The Australian National University is recommending the US adopt Australia’s 'old fashioned’ pencil and paper voting system to protect democratic processes in an era plagued with suspicion and cyber attacks.
The call comes off the back of a research collaboration between ANU and Indiana University at the recent Making democracies harder to hack workshop in Washington DC, which looked at the ways digital technologies are enabling electoral interference.
Security expert from ANU’s National Security College professor Matthew Sussex, who led the university’s delegation to the workshop, said although Australia’s paper and pencil ballot system might be seen as archaic, it’s very difficult to hack.
"The US has privatised the process of counting votes and tabulating data," Sussex said.
"That means different layers of security and rules on how votes are collected and counted at local, state and county level."
He said the patchwork system harbours a lot of vulnerabilities that could easily be exploited by hackers.
Fears about the susceptibility of the US’ voting hardware were evident during the recent midterm elections, including vast numbers of ballot scanners breaking down and allegations of machines otherwise malfunctioning or being compromised.
"If they were to move towards Australia's pen and paper ballots and a central electoral commission, it would be a good thing for the security of US democracy," Sussex added.
It’s worth noting that although Australian states do have online voting systems like NSW’s iVote, voters can only sign up for the service if they can prove there are significant barriers to attending a voting centre such as vision impairment or living more than 20km from the nearest centre.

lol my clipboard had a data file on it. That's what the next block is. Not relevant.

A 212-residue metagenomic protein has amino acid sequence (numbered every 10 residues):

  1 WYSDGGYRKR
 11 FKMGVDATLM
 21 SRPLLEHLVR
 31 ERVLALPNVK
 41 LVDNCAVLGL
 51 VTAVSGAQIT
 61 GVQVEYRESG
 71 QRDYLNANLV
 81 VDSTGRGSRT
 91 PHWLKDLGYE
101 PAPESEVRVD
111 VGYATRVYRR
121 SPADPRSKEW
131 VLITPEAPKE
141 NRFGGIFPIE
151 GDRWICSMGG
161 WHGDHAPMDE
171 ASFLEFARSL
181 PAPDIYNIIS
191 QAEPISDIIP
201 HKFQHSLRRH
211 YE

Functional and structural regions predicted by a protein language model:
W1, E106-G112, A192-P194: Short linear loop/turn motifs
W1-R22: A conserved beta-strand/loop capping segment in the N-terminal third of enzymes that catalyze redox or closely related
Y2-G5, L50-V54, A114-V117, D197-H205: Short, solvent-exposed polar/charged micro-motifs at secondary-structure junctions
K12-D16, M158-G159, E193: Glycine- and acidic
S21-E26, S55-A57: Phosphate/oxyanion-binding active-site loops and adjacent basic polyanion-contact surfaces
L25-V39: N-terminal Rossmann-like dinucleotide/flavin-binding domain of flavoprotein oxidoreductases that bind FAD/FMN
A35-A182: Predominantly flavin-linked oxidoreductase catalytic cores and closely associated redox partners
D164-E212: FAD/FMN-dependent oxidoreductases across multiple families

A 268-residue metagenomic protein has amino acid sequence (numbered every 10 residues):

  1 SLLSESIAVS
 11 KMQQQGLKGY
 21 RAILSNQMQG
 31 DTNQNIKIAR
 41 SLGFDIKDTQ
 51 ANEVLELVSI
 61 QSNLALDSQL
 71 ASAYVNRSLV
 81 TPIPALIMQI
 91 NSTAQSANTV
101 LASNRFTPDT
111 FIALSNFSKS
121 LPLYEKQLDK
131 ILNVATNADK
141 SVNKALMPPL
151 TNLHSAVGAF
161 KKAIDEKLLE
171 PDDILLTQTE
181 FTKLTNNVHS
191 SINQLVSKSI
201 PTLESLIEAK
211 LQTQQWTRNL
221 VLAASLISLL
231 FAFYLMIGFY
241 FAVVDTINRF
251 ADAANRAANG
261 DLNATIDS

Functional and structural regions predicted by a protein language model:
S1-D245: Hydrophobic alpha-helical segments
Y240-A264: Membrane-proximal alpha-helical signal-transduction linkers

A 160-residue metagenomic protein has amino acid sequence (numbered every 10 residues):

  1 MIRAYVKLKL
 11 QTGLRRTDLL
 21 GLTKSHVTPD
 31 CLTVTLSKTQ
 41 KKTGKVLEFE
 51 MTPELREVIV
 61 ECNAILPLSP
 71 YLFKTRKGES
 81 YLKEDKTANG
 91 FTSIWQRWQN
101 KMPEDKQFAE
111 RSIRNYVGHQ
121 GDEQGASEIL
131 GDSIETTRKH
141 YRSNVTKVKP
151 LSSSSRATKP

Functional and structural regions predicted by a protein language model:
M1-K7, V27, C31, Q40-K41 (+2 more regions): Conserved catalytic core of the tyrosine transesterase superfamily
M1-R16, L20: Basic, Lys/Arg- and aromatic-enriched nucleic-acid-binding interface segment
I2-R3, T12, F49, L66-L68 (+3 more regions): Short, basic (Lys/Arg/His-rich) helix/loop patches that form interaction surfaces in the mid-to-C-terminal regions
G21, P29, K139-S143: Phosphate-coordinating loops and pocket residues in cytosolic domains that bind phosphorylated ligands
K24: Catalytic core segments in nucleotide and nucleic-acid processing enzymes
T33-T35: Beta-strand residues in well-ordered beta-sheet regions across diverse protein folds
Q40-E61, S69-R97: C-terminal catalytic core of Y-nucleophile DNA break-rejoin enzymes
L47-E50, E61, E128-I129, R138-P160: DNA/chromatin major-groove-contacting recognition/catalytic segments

And despite a once in a generation overhaul Australian Electoral Commission’s back-end systems unveiled in October, parliament has vetoed the prospect of online voting for the foreseeable future given mounting fears of foreign interference.
The workshop also touched on other election vulnerabilities, such as increasingly aggressive attempts from foreign interests to influence election results, especially through online media and the Fancy Bear hacks.
"We are seeing an increasing interest in Australian elections from the Chinese," Sussex said.
"They learn from the Russians, they are more subtle when they go about it, but it is certainly the case that there is activity designed to sway certain sections of the Australian population."
He said both the US and Australia need to work together to better understand these threats and how they can be combatted.
"We have very similar problems when it comes to manipulating public opinion, particularly through social media.
"We need to know much more about where the vulnerabilities lie within the election security chain. We need to know what countries are trying to amplify what particular messages, and how to make sure democracies are as resilient as possible."